At the time of Cross' discharge the unit represented by Local 282 consisted of three drivers and three helpers. The examiner found that there had been separate seniority lists of drivers and helpers at least since 1946 and that Cross' seniority was the lowest of the three drivers although superior to all three of the helpers. He also found there was "not a scintilla of evidence in the record that in 1946 or thereafter Respondent Crawford granted Respondent Teamsters an across-the-board delegation with power to dominate absolutely the matter of seniority, without any standards and in all circumstances." He therefore concluded that the case did not fall within the doctrine, enunciated in Pacific Intermountain Express, 107 N.L.R.B. 837 (1954) that a grant by an employer to a union of the power to settle any controversy over seniority standing violated the Act because it tended to encourage union membership. The examiner found the contract provisions requiring union membership in violation of § 8(a)(1) and (3) and 8(b)(1)(A) and (2) of the Act since they did not explicitly provide for the 30-day waiting period specified in § 8(a)(3) and the purported saving clauses in § 5 of the contract did not cure the illegality, citing on the latter point our decision in Red Star Express Lines, Inc. v. NLRB, 196 F.2d 78 (2d Cir. 1952). He recommended an order prohibiting Crawford and the Local from renewing, enforcing, or implementing the clauses of any agreement requiring employees to maintain union membership as a condition of employment except in conformity with the Act, and the posting of notices to that effect.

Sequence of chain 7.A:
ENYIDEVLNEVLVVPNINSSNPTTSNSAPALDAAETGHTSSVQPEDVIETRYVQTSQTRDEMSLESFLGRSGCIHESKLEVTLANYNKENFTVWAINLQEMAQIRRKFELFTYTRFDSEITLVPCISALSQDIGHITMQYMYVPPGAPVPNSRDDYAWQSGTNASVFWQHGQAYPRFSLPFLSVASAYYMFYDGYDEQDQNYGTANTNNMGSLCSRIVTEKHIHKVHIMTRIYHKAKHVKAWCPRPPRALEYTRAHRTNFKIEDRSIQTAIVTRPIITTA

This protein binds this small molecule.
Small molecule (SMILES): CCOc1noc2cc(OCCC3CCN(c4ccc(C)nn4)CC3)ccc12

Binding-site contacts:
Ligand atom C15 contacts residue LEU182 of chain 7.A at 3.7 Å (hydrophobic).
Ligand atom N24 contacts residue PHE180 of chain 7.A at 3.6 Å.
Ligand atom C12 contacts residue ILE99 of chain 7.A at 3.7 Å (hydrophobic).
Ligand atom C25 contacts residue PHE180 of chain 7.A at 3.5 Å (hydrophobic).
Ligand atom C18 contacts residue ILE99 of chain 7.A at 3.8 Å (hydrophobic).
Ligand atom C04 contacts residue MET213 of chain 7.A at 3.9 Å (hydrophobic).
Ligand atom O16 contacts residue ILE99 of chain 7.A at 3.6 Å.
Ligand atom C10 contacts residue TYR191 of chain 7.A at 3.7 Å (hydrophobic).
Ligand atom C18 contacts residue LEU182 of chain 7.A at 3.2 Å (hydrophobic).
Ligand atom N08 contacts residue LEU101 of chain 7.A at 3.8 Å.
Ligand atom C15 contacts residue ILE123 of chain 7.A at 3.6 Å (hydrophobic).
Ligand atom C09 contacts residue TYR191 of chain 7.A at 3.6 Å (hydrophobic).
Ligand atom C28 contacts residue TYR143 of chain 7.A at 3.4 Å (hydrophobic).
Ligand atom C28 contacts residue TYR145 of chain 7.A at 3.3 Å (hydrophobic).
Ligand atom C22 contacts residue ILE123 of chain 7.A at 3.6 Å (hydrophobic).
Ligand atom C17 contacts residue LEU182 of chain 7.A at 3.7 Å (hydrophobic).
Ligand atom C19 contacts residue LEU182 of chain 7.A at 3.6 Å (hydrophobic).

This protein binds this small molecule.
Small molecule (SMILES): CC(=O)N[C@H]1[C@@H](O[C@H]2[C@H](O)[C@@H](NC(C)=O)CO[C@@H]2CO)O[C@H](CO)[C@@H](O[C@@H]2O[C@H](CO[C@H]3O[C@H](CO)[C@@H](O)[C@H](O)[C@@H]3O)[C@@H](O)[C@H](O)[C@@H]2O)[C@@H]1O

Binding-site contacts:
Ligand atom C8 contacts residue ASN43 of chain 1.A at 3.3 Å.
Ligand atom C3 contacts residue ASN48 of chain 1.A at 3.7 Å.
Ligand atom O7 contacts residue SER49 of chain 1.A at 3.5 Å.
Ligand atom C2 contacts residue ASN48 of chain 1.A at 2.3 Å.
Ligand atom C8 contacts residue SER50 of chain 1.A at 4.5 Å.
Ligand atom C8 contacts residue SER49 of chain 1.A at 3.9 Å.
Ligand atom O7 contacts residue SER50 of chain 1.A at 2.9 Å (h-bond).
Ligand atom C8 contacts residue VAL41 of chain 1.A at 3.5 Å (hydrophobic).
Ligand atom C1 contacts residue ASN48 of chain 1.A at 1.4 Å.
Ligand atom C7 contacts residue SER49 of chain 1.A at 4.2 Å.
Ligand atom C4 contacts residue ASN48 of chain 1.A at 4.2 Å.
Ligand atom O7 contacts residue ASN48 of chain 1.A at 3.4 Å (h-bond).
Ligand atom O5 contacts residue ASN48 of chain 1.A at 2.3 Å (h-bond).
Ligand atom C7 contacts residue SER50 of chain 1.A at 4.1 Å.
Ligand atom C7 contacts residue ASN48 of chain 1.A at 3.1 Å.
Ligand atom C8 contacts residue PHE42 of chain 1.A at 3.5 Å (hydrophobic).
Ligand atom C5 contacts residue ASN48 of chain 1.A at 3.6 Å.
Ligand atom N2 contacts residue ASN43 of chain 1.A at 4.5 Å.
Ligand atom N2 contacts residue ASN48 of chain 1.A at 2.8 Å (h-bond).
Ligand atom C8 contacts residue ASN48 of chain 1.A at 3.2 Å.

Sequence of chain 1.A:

The General Counsel filed exceptions relating to the examiner's failure to find an unfair labor practice in Cross' discharge and the alleged arrangement giving the Union control of seniority ranking; he took no exception to the examiner's failure to recommend a more drastic remedy with respect to the contract clauses. Crawford and the Local filed no exceptions. The General Counsel submitted a brief in support of his exceptions. Crawford and the Local filed briefs in reply thereto and in support of the examiner's report. There was no oral argument.